is there a best practice for excluding (disabling) code that requires unavailable/not installed/deactivated toolkits or modules for LabVIEW?
The background is integration of a new testing project into an existing inspection software that widley uses NI Vision Development Module, whereas this new project will not rely on vision whatsoever. Of course, on our development machines there will be no problem, however, when compiling the project in to an executable, this executable will only work with an activated Vision Deployment License that the customer would have to pay for, in some way.
Our idea is to use Conditional Disable Structures with a key like "Use_Vision". So far all VDM VIs can be successfully excluded. The problem are the CTLs used by VDM: Image Display and IMAQ Image.ctl - they appear in a vast number of SubVIs and also in the main data structure TypeDef - this will always break the code whenever VDM is not installed or the Deployment License is not available on the target machine.
So far I can see three ways of dealing with the situation
Does anyone know a different, more practical approach? Thanks for your time, thoughts and input.
Falk from Germany
Solved! Go to Solution.
I don't see how you can develop software to run on a Customer's Machine that requires licensed Vision Deployment License without getting someone to pay for the License. Of course, you could simply buy it yourself and "bundle it in" to the price you quote your customer.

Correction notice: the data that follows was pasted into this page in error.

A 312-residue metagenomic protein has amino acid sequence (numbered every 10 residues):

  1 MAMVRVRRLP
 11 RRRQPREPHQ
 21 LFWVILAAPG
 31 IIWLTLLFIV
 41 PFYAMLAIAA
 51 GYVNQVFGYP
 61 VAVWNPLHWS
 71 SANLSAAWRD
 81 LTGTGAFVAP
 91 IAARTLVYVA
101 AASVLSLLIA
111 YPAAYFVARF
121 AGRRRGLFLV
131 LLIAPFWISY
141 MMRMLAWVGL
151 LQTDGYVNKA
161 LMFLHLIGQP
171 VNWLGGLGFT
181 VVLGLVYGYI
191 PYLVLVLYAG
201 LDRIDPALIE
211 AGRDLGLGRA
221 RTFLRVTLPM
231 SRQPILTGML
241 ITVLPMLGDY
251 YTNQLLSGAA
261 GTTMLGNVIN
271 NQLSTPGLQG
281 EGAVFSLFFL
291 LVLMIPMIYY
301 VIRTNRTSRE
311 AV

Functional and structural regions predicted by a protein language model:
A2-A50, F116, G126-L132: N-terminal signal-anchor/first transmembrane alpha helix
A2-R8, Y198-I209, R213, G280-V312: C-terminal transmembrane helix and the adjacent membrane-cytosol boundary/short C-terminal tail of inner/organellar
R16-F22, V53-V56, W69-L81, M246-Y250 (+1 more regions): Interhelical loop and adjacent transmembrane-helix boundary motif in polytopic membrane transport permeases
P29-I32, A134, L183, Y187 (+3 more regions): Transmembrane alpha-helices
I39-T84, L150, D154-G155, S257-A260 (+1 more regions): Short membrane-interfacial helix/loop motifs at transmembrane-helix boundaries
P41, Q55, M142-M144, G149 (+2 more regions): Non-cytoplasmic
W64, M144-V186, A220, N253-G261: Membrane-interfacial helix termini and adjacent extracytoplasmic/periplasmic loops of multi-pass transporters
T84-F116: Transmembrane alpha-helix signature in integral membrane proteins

As to coming up with a way to have the Image Controls present without having the entire Vision Library present, make a duplicate Library (I'm not sure what to call it, maybe EyeMAQ) that has an LLB with IMAQ Image.ctl and Image Display.ctl. I found IMAQ Image.ctl inside the folder \LabVIEW 20xx\vi.lib\vision\Image Controls.llb, which also has other TypeDefs. You could extract it and put it in an LLB of your own making.
I have no idea if this will actually work, but it might be worth "doing the experiment" to find out ...
Thanks Bob for the answer. That "Custom llb" might actually work. One would have to check whether such procedure is covered by NI's license agreement.
Concerning the first part of your answer, perhaps I expressed myself a bit unclear. I want to exclude the Vision Module. The current customer will not use any vision content. But we want to use/adapt a software we developed for Vision use cases and disable all Vision content in order to make it compilable and executable without vision being installed and still keep the Vision functionality for future use. It's nothing to do with wanting to use the Vision Module and not having to pay for it.
Hmm. I think I've done this by defining a "Sim Camera" "Constant VI" and wiring it to a Case or Conditional Disable structure to remove references to Vision routines. I may have a test system set up without Vision -- if so, I'll try to disable the Vision calls and see what happens ...
I'm not sure what you mean by " Sim Camera" "Constant VI". Anyway - exclusion of Vision functions works nicely by putting them into a Conditional Disable. Also - the wire data type doesn't break anything. The only headaches are Image Display and IMAQ Image.ctl - they have to be present in order for a VI to become compilable / the executable to be able to run.